Education Abroad plans halted by COVID-19
Dozens of Texas A&M University-sponsored Education Abroad trips have been canceled because of the COVID-19 pandemic. On March 19, Texas A&M President Michael Young directed all domestic and foreign travel suspended until further notice.
However, for 20 students in the Department of Teaching, Learning and Culture, their Education Abroad plans were canceled a week before.
Dr. Monica Vasquez Neshyba, clinical assistant professor in TLAC, spent the first part of this semester working with her students on an Education Abroad trip to Italy.
From March 9 to May 4, Neshyba’s undergraduate students were to teach in an English as a Foreign Language classroom four days each week. After school, they would tutor students in English and rehearse for a bilingual play of Snow White.
The goal was to help the Italian students learn English and for the undergraduate students to gain an understanding of what it is like to have to read, listen and speak in a language they do not understand.
On February 28, a message from Texas A&M Provost Carol A. Fierke changed those plans.
“While I was absolutely devastated about not being able to travel like I had planned, I was most upset that we would not be able to teach our students,” said Abby Shaw, a sophomore interdisciplinary studies major. “I know that they were just as excited as we were for the upcoming semester together, especially considering all they were and still are going through with the virus. My heart was broken for the students.”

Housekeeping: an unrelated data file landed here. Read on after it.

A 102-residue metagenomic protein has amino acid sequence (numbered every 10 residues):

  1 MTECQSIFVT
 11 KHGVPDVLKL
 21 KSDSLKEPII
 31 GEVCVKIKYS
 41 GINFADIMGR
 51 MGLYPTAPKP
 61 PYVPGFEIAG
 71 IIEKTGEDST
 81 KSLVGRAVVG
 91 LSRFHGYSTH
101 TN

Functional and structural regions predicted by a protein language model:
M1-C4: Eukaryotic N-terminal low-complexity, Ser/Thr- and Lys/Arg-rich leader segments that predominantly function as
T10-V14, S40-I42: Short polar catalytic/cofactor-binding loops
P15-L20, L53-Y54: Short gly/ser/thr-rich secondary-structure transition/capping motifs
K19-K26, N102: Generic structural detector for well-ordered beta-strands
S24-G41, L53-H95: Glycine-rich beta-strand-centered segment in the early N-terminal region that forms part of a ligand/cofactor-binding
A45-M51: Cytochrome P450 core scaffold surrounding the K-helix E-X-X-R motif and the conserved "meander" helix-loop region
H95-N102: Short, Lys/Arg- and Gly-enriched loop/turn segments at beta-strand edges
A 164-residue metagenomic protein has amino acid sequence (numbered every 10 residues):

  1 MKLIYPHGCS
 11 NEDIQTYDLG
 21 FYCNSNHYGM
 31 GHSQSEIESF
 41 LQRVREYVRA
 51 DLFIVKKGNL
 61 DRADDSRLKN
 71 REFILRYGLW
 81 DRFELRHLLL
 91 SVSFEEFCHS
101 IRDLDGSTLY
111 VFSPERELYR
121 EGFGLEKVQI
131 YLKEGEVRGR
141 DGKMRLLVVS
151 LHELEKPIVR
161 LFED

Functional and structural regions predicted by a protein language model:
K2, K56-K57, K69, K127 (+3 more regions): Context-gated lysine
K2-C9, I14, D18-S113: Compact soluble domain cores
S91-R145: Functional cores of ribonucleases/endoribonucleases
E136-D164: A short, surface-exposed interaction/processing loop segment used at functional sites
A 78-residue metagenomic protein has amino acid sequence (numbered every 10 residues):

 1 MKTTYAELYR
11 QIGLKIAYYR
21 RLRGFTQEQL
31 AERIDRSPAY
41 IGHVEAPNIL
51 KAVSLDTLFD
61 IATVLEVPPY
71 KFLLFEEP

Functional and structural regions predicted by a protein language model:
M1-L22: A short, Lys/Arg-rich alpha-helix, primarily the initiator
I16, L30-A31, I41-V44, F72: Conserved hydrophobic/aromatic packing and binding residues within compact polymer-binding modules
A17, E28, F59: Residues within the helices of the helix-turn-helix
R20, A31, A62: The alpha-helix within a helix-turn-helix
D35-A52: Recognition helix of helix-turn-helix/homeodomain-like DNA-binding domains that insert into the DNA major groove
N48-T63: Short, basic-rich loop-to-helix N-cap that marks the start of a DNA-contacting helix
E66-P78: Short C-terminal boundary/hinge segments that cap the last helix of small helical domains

Despite the challenges, Neshyba did not give up on her students or the students in Italy.
“We had already done so much work to prepare for the program and I wanted to make sure to maintain a connection somehow,” said Neshyba. “The students and teachers in Italy were expecting us to be there and my students and I were very much looking forward to the experience.”
She connected with the teacher in Italy to develop a plan for her students to conduct tutoring online, via Zoom, once a week. The bilingual play they were set to perform is also being turned into a digital bilingual book. Each student, both in Neshyba’s class and in Italy, has lines to read. Each week, they rehearse those lines and on April 22, they will read the book together via Zoom.
While her students are facing barriers with trying to communicate virtually and in another language, they know the benefit is well worth it.
“I hope this new method allows for the Italian students to learn something from us and maybe have some fun in the process. It is such
a difficult time right now, so if we can manage to brighten their day with our Zoom calls, that would mean the world,” said Kelly St. John, a junior interdisciplinary studies major. “As much as this experience meant to us, we were doing it for the students, and they were giving us the opportunity to teach and learn alongside them.”
For Neshyba’s students, they know it will be a lesson learned and onethey can carry on through their teaching careers.
“I hope this new method teaches me that in life, there are always ways to modify or work around things that are in our way. Being a teacher, there will always be times when things don’t go as planned,” said Emily Harmel, a junior interdisciplinary studies major. “For the Italian students, I hope they learn that there is always a way. With the devastation of the virus, I hope they are able to understand that no matter how bad it is, there is still good in bad things, like us all being able to communicate together and build virtual relationships.”
Read more about Texas A&M University’s guidance regarding COVID-19 on the Coronavirus resource site.
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